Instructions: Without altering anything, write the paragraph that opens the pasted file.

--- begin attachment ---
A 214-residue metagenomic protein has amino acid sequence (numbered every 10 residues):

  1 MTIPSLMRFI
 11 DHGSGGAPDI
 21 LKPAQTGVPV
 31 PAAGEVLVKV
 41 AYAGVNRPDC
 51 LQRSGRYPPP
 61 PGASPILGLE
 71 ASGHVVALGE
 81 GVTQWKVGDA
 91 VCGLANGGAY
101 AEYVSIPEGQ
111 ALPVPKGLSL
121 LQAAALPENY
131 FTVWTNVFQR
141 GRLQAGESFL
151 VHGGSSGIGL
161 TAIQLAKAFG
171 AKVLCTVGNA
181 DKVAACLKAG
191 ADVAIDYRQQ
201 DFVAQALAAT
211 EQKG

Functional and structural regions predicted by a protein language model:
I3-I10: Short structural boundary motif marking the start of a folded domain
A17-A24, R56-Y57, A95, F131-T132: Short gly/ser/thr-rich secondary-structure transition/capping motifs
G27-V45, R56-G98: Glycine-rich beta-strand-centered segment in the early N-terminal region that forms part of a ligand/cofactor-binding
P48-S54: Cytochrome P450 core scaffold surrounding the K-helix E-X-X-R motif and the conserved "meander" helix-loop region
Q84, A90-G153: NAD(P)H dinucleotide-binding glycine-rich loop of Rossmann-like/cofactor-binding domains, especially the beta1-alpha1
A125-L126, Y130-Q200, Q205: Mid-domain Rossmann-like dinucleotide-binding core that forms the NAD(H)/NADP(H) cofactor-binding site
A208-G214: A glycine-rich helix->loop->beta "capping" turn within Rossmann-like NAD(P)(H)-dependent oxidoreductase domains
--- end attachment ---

A 214-residue metagenomic protein has amino acid sequence (numbered every 10 residues):